USAID launches US$19.8m agribusiness program in Zimbabwe

ZIMBABWE – USAID has signed a US$19.8 million, five year contract with Chemonics Inc, private international development firm based in Washington, to fund the new Feed the Future programme in Zimbabwe.

The new Feed the Future programme debut Fostering Agribusiness for Resilient Markets (FARM) is meant to combat food insecurity in Zimbabwe.

“USAID is excited about the innovations the FARM activity will bring, as we assist Zimbabwean farmers and their families to improve their livelihoods and their lives,”  said USAID Mission Director Stephanie Funk.

FARM will work with over 20,000 smaller crop and livestock farmers in Manicaland and Masvingo provinces.

The programme will provide innovative technical training and assistance to smallholder farmers to increase their productivity, bolster crop and livestock sales, and improve household nutrition and hygiene, ultimately reducing rural poverty and improving household incomes.

It builds on the work of Feed the Future Zimbabwe-Crop Development, Feed the Future-Livestock Development, and USAID’s Food for Peace Development Food Security Activities.

In 2019, USAID’s Feed the Future Crop Development activity reached over 30,000 farmers, who sold crops valued at US$7.47 million. 

In addition, the Feed the Future Livestock Development activity reached over 4,000 smallholder livestock farmers whose average annual household net income increased significantly.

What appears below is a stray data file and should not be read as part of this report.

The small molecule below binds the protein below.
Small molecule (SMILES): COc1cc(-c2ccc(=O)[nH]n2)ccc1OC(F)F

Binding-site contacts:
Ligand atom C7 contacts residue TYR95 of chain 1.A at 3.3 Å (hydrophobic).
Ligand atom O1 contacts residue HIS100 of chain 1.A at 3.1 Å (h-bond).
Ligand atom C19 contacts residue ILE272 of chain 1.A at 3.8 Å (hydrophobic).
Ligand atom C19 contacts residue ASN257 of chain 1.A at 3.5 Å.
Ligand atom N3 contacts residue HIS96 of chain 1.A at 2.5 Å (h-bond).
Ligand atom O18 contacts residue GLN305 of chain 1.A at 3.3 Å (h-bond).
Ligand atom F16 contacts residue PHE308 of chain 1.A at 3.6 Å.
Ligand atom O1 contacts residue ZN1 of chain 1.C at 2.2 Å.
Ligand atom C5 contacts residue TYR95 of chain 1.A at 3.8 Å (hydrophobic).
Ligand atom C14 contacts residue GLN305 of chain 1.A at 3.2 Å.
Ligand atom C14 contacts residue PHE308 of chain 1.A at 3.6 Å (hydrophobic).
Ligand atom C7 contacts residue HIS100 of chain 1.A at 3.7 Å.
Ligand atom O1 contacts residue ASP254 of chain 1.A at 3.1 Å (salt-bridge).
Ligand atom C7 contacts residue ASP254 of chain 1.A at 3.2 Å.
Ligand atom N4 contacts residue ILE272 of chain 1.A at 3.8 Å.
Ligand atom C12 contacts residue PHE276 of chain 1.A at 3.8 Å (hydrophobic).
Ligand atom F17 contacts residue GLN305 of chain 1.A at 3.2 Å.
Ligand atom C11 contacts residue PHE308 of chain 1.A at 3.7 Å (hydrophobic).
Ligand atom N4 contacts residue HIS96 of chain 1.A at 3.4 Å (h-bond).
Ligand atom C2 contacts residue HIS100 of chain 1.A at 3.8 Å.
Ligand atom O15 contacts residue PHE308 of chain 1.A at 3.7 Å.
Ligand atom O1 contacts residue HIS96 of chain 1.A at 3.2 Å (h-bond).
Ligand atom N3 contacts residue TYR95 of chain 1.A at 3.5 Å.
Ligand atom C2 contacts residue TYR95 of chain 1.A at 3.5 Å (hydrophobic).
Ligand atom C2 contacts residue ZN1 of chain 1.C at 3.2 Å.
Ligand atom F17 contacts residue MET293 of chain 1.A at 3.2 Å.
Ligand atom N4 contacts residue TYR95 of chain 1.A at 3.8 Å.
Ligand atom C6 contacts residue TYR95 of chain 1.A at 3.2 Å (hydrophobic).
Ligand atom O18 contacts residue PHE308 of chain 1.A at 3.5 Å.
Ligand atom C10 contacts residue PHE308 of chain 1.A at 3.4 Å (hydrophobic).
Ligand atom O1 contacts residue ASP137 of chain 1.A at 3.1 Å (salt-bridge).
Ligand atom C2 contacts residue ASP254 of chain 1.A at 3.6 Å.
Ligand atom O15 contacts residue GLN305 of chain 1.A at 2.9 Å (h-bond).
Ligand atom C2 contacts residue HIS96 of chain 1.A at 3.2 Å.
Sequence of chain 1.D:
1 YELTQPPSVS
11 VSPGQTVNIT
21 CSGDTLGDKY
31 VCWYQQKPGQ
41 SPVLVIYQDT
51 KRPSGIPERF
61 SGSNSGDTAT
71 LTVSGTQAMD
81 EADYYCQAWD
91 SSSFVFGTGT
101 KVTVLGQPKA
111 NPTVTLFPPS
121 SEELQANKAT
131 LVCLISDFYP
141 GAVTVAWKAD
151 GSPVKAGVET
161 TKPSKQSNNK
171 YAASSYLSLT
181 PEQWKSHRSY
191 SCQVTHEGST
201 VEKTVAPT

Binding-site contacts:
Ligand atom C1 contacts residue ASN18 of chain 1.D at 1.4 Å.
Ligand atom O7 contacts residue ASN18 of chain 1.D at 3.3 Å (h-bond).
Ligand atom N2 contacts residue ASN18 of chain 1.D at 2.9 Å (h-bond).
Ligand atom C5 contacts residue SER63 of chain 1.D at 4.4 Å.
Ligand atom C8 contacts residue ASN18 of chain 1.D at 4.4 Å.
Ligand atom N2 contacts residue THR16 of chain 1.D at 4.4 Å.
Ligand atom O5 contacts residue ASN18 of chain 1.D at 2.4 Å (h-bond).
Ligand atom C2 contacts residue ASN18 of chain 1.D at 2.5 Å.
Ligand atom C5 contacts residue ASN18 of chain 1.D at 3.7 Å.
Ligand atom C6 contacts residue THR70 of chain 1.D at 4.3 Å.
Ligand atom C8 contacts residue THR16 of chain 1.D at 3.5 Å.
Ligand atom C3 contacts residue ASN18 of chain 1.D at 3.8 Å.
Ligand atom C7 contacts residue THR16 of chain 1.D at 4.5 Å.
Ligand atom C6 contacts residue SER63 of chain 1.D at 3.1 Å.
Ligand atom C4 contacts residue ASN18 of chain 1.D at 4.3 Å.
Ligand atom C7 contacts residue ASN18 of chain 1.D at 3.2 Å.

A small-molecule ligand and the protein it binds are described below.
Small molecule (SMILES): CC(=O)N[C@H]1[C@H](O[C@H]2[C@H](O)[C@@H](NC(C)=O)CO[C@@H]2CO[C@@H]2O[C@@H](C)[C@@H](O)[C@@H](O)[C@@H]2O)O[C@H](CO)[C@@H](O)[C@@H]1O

The average net income for beef producing households increased by 45% to US$986 a year, while the average net income for dairy producing households increased by 35% to US$2,589 a year. 

Over the past four years, participating farmers sold crops and livestock valued at over US$45.75m.

These increased incomes have had a major impact on the beneficiaries, allowing them to provide for their families while improving household nutrition, and building overall resilience.

Chemonics International established in 1975 offers a variety of services globally that achieve development impact in the Agriculture, education, health and other sectors.

With more than US$1.5 billion in USAID contracts in 2019, it is the largest for-profit recipient of U.S. government foreign aid.

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